subjective, however, it is a private world that cannot be shared with anyone else, similar in this respect also to the private world of dreams: in short, in spite of its vivid actuality, it is a state of self-created Illusion. Our friends there, and our environment, are not objective reality.
The question of a return to the world that the Ego has left is categorical: the vehicles necessary for existence in the lower planes have disintegrated, and consequently no return is possible. The Devachanee in his private world can have no knowledge of what is happening in the world he has left. At the Egoic level he may on occasions communicate with other Egos, including those who are still living in the physical world. But the ability of those still on earth to be aware of such communication in their waking consciousness will depend on their development and sensitivity; where the conditions allow, their consciousness may, according to Mme Blavatsky, be so impressed as to give them a sense of having been in touch with a departed one and to be comforted thereby.
Like all other states and processes, this phase of the after-death experience eventually comes to an end. As it began gradually, so it ends gradually, and once more unconsciousness supervenes, but in the normal case only after a period corresponding to many years of earth life. Then the time comes for a new incarnation, the lowest inner principles are re-formed, partly from material discarded from the old ones. When the new birth is imminent the Ego has a pre-vision of the main bent of the life to come and of what it should accomplish. Unconsciousness then returns until infant eyes look out again upon earth.
The circumstances of the child's birth, the environment of time and place, of family and circumstances, the tendencies that accompany the return and the likely events to be encountered, all this is determined by Karma. They are the accumulated balance not only of the preceding incarnation but of all previous lives.
Where an incarnation is cut short prematurely, as by illness, accident, war or suicide, the normal cycle of experiences between death and rebirth will undergo corresponding variations. For example, in the case of death in early childhood, those phases described as the review, the struggle and the gestation period will be short, since there will be little experience to be assimilated. It may happen, when death occurs in infancy, that the child's
inner principles do not disperse but return to the new body. This is reincarnation in the very literal sense. A young person meeting sudden death - a soldier, for example - may not even realize for a time that he is dead, until the time for the disintegration of the principles, normally a gradual process, arrives. Then he will become unconscious, and the normal death processes will start. Meanwhile, so long as some degree of consciousness survives in the lower principles, as is usually the case, and until the departure of the Ego into Devachan, some real communication may take place, but only through a medium. Once the normal processes of death begin to take their course, and the Ego departs, there is no such possibility; thereafter only the shell, the abandoned middle duad, can be contacted.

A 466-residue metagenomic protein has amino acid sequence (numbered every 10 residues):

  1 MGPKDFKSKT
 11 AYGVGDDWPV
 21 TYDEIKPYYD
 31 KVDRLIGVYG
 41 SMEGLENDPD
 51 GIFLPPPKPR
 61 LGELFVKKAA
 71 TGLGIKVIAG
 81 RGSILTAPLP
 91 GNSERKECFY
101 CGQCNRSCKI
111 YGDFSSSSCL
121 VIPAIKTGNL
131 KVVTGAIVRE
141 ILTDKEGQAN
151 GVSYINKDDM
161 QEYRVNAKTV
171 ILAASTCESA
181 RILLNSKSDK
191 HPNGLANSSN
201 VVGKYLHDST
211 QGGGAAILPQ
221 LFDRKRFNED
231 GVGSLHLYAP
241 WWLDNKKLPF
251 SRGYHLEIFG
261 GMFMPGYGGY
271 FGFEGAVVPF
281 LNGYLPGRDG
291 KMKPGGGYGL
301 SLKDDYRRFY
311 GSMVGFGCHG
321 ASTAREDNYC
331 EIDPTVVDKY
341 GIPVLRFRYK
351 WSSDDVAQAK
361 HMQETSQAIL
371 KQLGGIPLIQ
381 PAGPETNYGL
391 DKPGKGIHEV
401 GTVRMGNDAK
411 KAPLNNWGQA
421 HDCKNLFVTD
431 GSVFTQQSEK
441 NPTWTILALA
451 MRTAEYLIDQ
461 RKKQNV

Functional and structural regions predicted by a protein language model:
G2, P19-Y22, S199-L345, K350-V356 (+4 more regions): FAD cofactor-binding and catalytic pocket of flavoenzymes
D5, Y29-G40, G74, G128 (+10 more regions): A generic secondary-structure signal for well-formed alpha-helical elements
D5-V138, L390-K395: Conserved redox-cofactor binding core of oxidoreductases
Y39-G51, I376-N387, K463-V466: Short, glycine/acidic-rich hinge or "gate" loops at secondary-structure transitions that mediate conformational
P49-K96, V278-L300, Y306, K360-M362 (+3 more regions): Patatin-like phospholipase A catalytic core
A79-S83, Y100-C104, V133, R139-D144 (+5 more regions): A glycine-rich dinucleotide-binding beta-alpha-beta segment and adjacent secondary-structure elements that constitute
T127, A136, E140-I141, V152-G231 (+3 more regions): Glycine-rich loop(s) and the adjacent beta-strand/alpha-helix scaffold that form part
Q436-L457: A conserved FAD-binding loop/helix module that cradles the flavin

Suicide presents a different picture. Unlike the soldier, the suicide is deliberately responsible for his own death. It is said that he retains a degree of consciousness. He may suffer remorse, remaining in an unhappy state until such time as his life would have ended normally, but his mental state will depend upon his motive for ending his life on earth. Suffering will also be the lot of those who die 'with some still ruling abnormally strong passion, such as uncontrolled desire for the physical satisfactions of food, drink, sex or material possessions, or a compelling ambition still unsatisfied. Apart from the suffering that an individual brings upon himself by his attachment to gross physical satisfactions, there is no experience corresponding to the traditional hell. Nor is there any post-mortem punishment for evil conduct while in the body, for Karma redresses the balance on this earth for the wrong-doing that took place here; what is sown in the physical world must be reaped in the physical world, for the Law is perfectly just.
Some further information, including the more technical aspects of the subject, will be presented in Part 11. In the Esoteric Science, death is seen to be a release from the cares and sufferings of earth life, and an end too to its joys which are inevitably temporary. When the time comes, it is welcomed by many people for it is the long sleep "that knits up the ravelled sleeve of care, the balm of hurt minds, Great Nature's second course" that prepares us for another day of life on earth.